Sunday, April 06, 2008


Apathy is a dangerous thing. If we do not care about our planet, who will protect it, who will save it? If we do not care about our children, who will nurture them, who will teach them? If we do not care about our friends, who will they turn to in times of need, who will be a friendly ear, a helping hand? If we do not care about what we do, who will do it, and why?

Motivation is an area that many people feel they lack in, yet they may be surprised to find just how motivated they can be when it comes to certain things. We might complain about the lack of motivation we have to go to work, but we may be highly motivated to buy a new house or new car, or even to read a book, watch a movie, or have an in-depth discussion with someone.

If we’re not motivated to do something, we rarely do it, or reluctantly and begrudgingly do it. We may want it done, but we don’t want to do the “doing”. In these cases, what do we do?

Motivation comes in two primary forms: negative and positive.

Negative motivation comes in the form of us being driven to do something for fear of the consequences. For example, we go to work so we don’t get fired, lose our money, our house, our car, and possibly our family. Someone who is negatively motivated may visualise all these nasty things happening if they don’t go to work – and this motivates them to go to work. It doesn’t sound very nice, and it isn’t. This form of motivation is about avoiding painful experiences. You’re not motivated towards riches, but are motivated away from poverty.

Positive motivation comes in the form of us being driven to do something because we want the rewards it offers. We go to work because we want the money, or maybe we like the “good job!” pat-on-the-back sentiments, or maybe we like team-work, or if we’re in a supervisory role we may like feeling in control. Whatever it is, we do it because we like what it gives us, be it money, happiness, or just personal satisfaction. We may even take up dead-end jobs because it goes towards something we’re striving for: a new apartment, a new car, that trip to a spa. We put in the overtime and do the hard work because we envision a goal we want. This form of motivation is about approaching pleasurable experiences. You’re not motivated away from poverty, but are motivated towards riches.

Once we understand this basic premise, it’s easier to deliberately motivate ourselves. “What?!” I hear some of you cry. Many people seem to think that motivation is an external force, like some big bad Demiurge pushing or pulling them towards success or misfortune. Many artists and writers seem to think that their muse is an external entity that comes and goes as it pleases, and that they cannot do a thing in their craft until inspiration strikes. They’re wrong. Inspiration and motivation work on the same system, and both are under our control. The reason they feel so external is because we’re too used to going on autopilot. Now it’s time to take he reins.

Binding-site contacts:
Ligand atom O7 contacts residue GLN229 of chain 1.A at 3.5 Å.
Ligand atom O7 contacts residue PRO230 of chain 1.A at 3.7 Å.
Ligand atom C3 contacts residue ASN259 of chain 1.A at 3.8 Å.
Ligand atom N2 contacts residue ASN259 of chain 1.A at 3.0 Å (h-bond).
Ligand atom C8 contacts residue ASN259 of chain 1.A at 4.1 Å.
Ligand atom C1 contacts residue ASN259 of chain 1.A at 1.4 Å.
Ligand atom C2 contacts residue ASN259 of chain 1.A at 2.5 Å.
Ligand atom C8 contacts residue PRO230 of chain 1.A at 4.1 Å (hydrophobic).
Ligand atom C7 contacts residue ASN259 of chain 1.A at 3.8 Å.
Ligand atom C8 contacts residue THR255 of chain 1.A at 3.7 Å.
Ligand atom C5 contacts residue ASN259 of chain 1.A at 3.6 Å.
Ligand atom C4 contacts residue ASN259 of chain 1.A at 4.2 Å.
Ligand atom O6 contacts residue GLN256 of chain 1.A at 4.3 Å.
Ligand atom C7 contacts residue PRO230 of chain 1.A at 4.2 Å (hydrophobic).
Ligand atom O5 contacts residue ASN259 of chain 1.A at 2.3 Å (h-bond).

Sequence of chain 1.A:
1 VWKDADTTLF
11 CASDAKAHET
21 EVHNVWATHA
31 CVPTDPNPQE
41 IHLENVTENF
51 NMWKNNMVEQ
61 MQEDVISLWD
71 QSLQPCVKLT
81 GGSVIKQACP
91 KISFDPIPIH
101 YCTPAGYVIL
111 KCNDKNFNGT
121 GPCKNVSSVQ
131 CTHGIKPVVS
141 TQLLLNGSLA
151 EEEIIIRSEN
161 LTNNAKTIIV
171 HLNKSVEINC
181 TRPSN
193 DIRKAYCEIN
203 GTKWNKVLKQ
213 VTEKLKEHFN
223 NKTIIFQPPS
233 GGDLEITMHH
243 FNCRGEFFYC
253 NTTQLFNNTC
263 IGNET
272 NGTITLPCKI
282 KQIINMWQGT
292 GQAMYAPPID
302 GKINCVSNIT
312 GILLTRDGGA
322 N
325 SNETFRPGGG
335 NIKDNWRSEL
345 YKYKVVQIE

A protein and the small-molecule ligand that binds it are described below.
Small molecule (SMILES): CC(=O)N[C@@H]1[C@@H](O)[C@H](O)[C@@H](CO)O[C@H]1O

Firstly, what I want you all to do is this: think of something you want to me motivated about. Maybe you want a new job or new car. Maybe you want to write a novel. Whatever it is, get a good mental picture of what you want. This is your goal. Now, how do you get motivated about it? Try this: play out a scenario in your mind of you at the desk in your new job (if there is a desk – if not, demand one from your boss), actually there, doing the work. Imagine getting your new paycheck, and make special note to pay attention to the nice sum of money you’ve earned. Imagine looking in your bank account at the savings you have after just one year at your new job (even if you feel you can’t save to save your life). Imagine the great place you can now afford, the new TV, the new car. Likewise, imagine driving this car. Imagine picking it out in the shop and driving it home. Hell, imagine all the women or men turning heads as you glide past, sunglasses on, the wind in your hair (if you have no hair, imagine you have some, or imagine a woman or man in the back seat giving you a lovely Indian head massage). Imagine yourself smiling. Now really smile if you aren’t already. Invoke the feeling of pleasure. Let it well up inside you, let it fill you with its warmth, with its energising rays, as if the very Sun itself bows down to you and becomes a part of you. Imagine writing your book. Imagine yourself at the laptop as you complete your first 1,000 words, then 10,000, then 50,000, then 100,000. Imagine the satisfaction of a chapter completed. Imagine the greater satisfaction of the whole novel completed. Imagine sending it off to agents and publishers, and imagine receiving a lovely acceptance and being invited to a nice wine party to celebrate. Imagine reading an extract and receiving a wild applause, and maybe even a standing ovation. Imagine receiving a copy of your book in the mail. Feel the satisfaction it offers. Imagine all those wonderful praises the reviewers give: “Best thing since sliced bread. Tolkien or Stephen King, eat your heart out!” Imagine the sales figures jumping through the roof (then imagine a very high roof). Imagine the lifestyle you can live now. Imagine being able to whip out a copy of your book and finally prove you’re a real author.

Now, once you’re finished imagining all this, go out and do it. Make it real.

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